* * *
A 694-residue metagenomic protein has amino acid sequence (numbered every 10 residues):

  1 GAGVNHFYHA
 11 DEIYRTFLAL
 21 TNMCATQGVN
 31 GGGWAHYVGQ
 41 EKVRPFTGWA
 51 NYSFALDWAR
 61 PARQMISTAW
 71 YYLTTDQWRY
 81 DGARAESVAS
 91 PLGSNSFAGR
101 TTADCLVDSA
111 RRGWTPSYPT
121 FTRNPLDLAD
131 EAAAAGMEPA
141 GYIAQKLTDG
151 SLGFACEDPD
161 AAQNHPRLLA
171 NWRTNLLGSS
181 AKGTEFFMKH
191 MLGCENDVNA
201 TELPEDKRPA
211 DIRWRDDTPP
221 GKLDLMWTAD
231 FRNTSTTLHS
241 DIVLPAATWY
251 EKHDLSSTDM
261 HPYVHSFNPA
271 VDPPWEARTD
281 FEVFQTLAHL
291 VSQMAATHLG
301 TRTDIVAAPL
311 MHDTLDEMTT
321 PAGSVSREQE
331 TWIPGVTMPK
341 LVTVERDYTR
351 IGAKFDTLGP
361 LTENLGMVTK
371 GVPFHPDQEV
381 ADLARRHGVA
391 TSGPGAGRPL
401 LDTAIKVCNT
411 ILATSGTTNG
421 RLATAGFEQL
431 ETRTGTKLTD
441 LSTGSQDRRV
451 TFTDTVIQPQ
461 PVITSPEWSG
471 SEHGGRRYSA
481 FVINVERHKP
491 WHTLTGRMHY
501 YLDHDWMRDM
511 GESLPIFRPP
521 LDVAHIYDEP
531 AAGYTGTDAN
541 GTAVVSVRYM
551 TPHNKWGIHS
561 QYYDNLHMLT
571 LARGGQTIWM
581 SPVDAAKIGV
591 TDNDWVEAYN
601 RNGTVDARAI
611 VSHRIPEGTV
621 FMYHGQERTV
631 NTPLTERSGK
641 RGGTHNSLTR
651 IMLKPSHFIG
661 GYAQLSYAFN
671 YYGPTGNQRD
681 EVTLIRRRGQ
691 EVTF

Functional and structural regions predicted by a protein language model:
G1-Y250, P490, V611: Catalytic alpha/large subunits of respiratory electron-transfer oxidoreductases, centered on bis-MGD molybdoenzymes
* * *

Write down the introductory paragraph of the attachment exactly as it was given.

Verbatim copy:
A 694-residue metagenomic protein has amino acid sequence (numbered every 10 residues):